I am using QGIS 3.28. I don't like the name of one of my current .gpkg file ("test"). I've tried saving it a few different ways, but the new versions always seems to point back to the original version, appending the new gpkg name to the front of each of the old layers' names. This is confusing to look at.

I'm assuming that renaming the .gpkg manually (i.e., selecting RENAME in the Windows directory) will break the linkages to the layers it contains.

Is the simplest solution for me to just start over with the Processing Toolbox\Package Layers command?

  • I think you can just rename it the usual way, the tables won't be affected
    – Ian Turton
    May 25, 2023 at 17:26

1 Answer 1


QGIS is built with an implicit assumption of (semi)permanent datastores that are pointed to by the layer tree in a project. This does make it more difficult to simply rename a gpkg file.

Indeed, if you rename a gpkg outside QGIS (e.g. in the OS), links to it in projects will get broken. If a project using those layers is open in QGIS, the gpkg will be open and locked and you won't even be allowed to do so. You can do the following.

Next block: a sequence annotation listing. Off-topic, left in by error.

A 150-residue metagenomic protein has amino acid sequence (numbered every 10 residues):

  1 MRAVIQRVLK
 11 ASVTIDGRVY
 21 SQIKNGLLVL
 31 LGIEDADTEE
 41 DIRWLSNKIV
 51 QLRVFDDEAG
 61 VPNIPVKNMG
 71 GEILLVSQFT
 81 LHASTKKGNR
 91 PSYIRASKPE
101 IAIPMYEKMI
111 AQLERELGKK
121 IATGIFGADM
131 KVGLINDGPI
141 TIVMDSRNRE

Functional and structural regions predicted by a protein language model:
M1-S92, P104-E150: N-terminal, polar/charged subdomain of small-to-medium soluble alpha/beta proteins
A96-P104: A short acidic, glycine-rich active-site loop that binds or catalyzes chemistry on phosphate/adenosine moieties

1. Rename the gpkg when QGIS is closed, reopen QGIS and the project, and fix the link for the now-unavailable layer using the "Handle unavailable layers" dialog that will appear, or by manually changing the source for each layer. See https://www.youtube.com/watch?v=b6ldIGxpgfo for a good overview. The good news is that generally once you fix the path/name for one layer in the moved gpkg file, QGIS will fix it for other layers contained in the same file automatically. (Doesn't always work for me, but usually)

  2. Rather than renaming the gpkg, copy it to the new name. Then manually go through layers in the project and right-click and change the data source. This feels like a bit more work, but is less scary than missing all of your layers, and is a good opportunity to fix other things (including layer name in the project) for each layer.

  3. Like 2, but export each layer into its new home rather than copying the gpkg itself. This makes sense if you're not just renaming but consolidating gpkgs.

  • Thank you. I will try the copy function (#2) next time.
    – Jeff Boggs
    May 25, 2023 at 18:30

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